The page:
Editorial – Mayday… Mayday
If accounts from a former Air Adam pilot about his tenure at the airline are true, the state of the nationâ€™s fledgling budget aviation is in terrifyingly dire straits.
“There was no maintenance check by engineers but I was forced to sign the maintenance log” for a flight from Jakarta to Medan, said Sutan Salahuddin, who broke his contract after 18 months with Adam Air.
On another occasion, the 36-year-old pilot objected to flying to Padang in West Sumatra after the planeâ€™s back-up navigation failed â€“ until, he said, his boss jumped in and applied pressure to get the airliner in the air.
“I was called directly by the owner … I was really scared,” Salahuddin said last week as he awaited the outcome of a lawsuit by Adam Air for breaking his four-year contract, the judge eventually announcing that an out-of-court settlement had been reached by both sides.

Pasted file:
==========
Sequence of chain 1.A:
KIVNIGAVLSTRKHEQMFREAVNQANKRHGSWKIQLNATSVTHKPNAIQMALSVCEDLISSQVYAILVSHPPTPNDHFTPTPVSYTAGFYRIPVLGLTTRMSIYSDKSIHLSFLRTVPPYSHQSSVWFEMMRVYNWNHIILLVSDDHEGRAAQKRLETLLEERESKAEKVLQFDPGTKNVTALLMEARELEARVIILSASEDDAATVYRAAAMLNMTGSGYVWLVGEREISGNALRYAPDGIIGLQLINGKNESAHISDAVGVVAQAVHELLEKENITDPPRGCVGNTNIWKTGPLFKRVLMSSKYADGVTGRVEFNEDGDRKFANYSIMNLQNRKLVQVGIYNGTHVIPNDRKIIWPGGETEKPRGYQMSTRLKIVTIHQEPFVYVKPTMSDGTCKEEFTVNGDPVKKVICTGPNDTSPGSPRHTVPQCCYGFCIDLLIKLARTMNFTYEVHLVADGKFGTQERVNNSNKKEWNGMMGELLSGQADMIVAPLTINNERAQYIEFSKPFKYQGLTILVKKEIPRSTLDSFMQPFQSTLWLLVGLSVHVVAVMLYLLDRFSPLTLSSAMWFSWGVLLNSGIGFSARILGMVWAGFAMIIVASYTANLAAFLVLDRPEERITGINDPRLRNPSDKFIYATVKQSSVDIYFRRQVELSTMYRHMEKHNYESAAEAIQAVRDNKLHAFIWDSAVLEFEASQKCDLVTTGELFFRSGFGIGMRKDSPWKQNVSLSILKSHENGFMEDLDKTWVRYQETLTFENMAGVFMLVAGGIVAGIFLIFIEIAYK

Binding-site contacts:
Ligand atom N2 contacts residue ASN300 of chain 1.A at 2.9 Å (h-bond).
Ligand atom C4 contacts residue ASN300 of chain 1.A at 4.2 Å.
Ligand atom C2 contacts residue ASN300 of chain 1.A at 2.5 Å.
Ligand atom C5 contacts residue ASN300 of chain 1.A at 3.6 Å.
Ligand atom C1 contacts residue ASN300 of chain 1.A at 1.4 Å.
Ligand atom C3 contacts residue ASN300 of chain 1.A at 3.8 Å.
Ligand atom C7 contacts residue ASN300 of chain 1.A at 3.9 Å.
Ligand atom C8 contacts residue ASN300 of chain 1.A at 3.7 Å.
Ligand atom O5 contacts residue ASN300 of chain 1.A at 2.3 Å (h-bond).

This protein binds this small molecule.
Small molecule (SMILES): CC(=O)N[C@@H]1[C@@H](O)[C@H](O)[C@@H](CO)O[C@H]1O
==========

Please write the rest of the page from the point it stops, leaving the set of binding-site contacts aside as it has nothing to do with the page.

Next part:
Meanwhile, over 100 people are still missing along with the Adam Air jet they were aboard that disappeared from radar screens on New Yearâ€™s Day en route to Sulawesi from Java.
President Susilo Bambang Yudhoyonoâ€™s newly announced special team to investigate the countryâ€™s transport sector after a series of recent tragedies on rail, the seas and in the air needs urgently to access just what is going on at the nationâ€™s airports that allows airlines such as Adam Air to allegedly break national and international aviation regulations by sidestepping time-consuming and costly maintenance and bullying pilots into flying airplanes they are not comfortable with.
Passengersâ€™ lives are at stake, yet it appears some low-cost airline bosses are, in cases that we hope are extreme yet concede may be altogether widespread, putting profit ahead of safety.
To start with, the authorities can swiftly examine Salahuddinâ€™s claims, and if founded, take stern action against those who blatantly flout the rules.Filed under: Opinion